How Canada got online

This article was originally written and submitted as part of a Canada 150 Project, the Innovation Storybook, to crowdsource stories of Canadian innovation with partners across Canada. The content has since been migrated to Ingenium’s Channel, a digital hub featuring curated content related to science, technology and innovation.

If you’re reading this chances are you didn’t even consider how you got here; this page, on the internet. Web access is just something we’ve come to take for granted as natural in today’s age. But not so long ago information technology was in its infancy. In 1989, CA*Net was born and served as the backbone for computer networking in the country.

Canada needed a way to relay computer data much faster and designing a country-wide network was the way to do it. Specifically, there was a need for quicker transmissions for research. NetNorth already existed, which was a network that linked universities together through their campus mainframe computers. But many researchers wanted to move to TCP/IP (Transmission Control Protocol / Internet Protocol), a ruleset for computers to communicate that was used in the USA as well as many provinces. It was the right request too, since TCP/IP is the standard that eventually became the internet we use today.

The National Research Council had a special interest in using a network with these parameters since the Canadian Astronomy Data Centre made international headlines. It was one of three sites that would archive and distribute Hubble Telescope data. The NRC chose the University of Toronto to carry out the enormous task of engineering CA*Net, with help from IBM Canada and telecom carrier, INCINC. Dr. Andrew W. Woodsworth, an NRC astronomer, led the team.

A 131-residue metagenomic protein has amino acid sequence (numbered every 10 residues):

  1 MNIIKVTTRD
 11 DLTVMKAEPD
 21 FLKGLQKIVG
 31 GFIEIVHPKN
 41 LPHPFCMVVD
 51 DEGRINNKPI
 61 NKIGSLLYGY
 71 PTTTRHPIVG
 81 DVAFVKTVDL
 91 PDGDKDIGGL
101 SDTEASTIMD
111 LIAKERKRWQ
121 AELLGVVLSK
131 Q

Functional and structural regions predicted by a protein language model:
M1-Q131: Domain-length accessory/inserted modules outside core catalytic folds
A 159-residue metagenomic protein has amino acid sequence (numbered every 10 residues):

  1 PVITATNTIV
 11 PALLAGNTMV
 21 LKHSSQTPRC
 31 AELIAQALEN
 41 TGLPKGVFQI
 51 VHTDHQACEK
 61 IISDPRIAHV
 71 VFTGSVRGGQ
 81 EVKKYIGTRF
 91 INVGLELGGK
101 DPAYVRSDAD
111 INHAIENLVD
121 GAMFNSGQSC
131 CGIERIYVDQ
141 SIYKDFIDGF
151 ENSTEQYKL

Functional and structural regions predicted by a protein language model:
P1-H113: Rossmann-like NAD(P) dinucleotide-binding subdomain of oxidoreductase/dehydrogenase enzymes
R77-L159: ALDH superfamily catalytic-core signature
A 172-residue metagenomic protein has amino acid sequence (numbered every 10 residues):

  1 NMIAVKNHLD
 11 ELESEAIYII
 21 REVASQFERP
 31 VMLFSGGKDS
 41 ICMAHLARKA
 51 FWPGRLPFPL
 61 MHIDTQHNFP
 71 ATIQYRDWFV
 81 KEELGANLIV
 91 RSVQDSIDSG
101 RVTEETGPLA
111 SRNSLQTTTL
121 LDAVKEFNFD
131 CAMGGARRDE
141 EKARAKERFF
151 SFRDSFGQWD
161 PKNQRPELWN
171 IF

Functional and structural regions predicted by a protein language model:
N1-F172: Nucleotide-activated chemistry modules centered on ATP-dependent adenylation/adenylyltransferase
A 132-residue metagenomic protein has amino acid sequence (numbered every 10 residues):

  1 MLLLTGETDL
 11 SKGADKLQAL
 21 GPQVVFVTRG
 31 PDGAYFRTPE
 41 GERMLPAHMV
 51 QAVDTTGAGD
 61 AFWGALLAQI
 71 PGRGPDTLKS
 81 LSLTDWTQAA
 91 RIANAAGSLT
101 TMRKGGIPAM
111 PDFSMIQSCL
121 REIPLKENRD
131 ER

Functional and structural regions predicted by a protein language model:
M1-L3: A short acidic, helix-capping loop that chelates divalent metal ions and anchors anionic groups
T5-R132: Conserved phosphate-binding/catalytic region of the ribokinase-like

Given that CA*Net was engineered with research in mind it wasn’t used for much beyond emails and file transfers. In 1993, Industry Canada created CANARIE, a not-for-profit organization meant to strengthen Canada’s competitiveness in all sectors of the economy and digital technologies.

The World Wide Web was born in 1994 and is the internet you’re using right now. Internet traffic would continue to increase and commercial entities would be providing everything needed for the web. CA*Net wound down from then on. CANARIE, however, still exists to this very day as a high-bandwidth private network for Canada’s research institutions. Its speeds can reach 100 gigabits per second.

While CA*Net’s time has come and gone it still holds a very important part in our nation’s development. It helped pave the way for the fastest communications system in human history and expedited the innovations of the early 1990’s. CA*Net brought the internet to Canada and allowed it to bring its research to the world.

By: Jassi Bedi

Profile picture for user Curious Canada
Curious Canada